Did You Know Jesus Is Brown?

a woman's hand brushing a group of white flowers

I am a good woman. I am a loving woman. I am a smart and educated woman. I am a white woman. I am a woman who loves and believes in Jesus Christ. And I am a woman with racial biases.

I do not speak these words of being racially biased with pride, but in truth and with deep grief. I am not maliciously or necessarily consciously racist. We are not born racist, racial identity is socially constructed, it is not innate. That is why we must ask the questions: How did it come to be so? What is my racial identity, history, and development?

I thought I had a decent understanding of racial injustices and appreciation for the cultures of varying skin colors and people groups. After all, I’m a Christian from California, not the South (it is important to note that lynchings did occur in California). I participated in advocating for minorities and people who are marginalized, including people of color, so clearly I was on the right side of the problem. I had no idea how much I did not know.

Many years ago, I was faced with one of those pivotal moments when you think you know something and then come face to face with the reality that you really have no idea the depths and nuances of the state of things.

I grew up in a predominantly white, non-denominational evangelical church. The early years of Sunday school included felt cut outs of main biblical characters. Jesus was always portrayed as a white man in these teachings, along with crafts, manger scenes, and even my Bible illustrations. I remember coming home one day in middle school, exclaiming to my parents that I learned that Jesus was actually “tan,” not white, which they acknowledged. Although Jesus was no longer pale white, I have no memory of anyone ever saying that he was Middle Eastern.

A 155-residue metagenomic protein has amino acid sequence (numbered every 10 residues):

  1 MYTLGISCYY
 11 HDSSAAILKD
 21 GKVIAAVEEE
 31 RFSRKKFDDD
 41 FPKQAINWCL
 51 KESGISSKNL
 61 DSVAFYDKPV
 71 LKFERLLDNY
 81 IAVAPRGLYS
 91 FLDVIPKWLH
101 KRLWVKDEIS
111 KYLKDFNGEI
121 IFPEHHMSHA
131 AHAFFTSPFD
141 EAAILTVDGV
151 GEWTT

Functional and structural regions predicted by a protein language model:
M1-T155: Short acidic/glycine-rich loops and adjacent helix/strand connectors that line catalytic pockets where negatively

It was not until I was at seminary, having a conversation outside of the classroom, that a classmate noted, “We know Jesus was Middle Eastern.” My eyes must have gotten wide. I was somewhat shocked and, simultaneously, it was like a light bulb went off. How did I not know that? It should have been a simple math equation of 1+1=2, but it wasn’t for me. Part of me feels shame from stupidity for not knowing, and the other part holds compassion, for how was a little girl supposed to put that together when everything around her was teaching her Jesus was white? No one from the pulpit who had the education, knowledge, or power, nor my family or others around me were saying otherwise. I had been so entrenched in the white church culture, which was perpetuating, or at least not disrupting, such thinking or comfort that I didn’t see the facts in front of me.

I had a choice: Do I hold on to the pleasure I take from my “informed” state, to my loyalties, and clench tighter to what I need to believe is “truth,” or do I allow myself to be humbled to a posture of a novice, a learner, in surrender and repentance? To surrender the need to be right, the need to be righteous, the need to be powerful, the need to be comfortable. This is a daily act.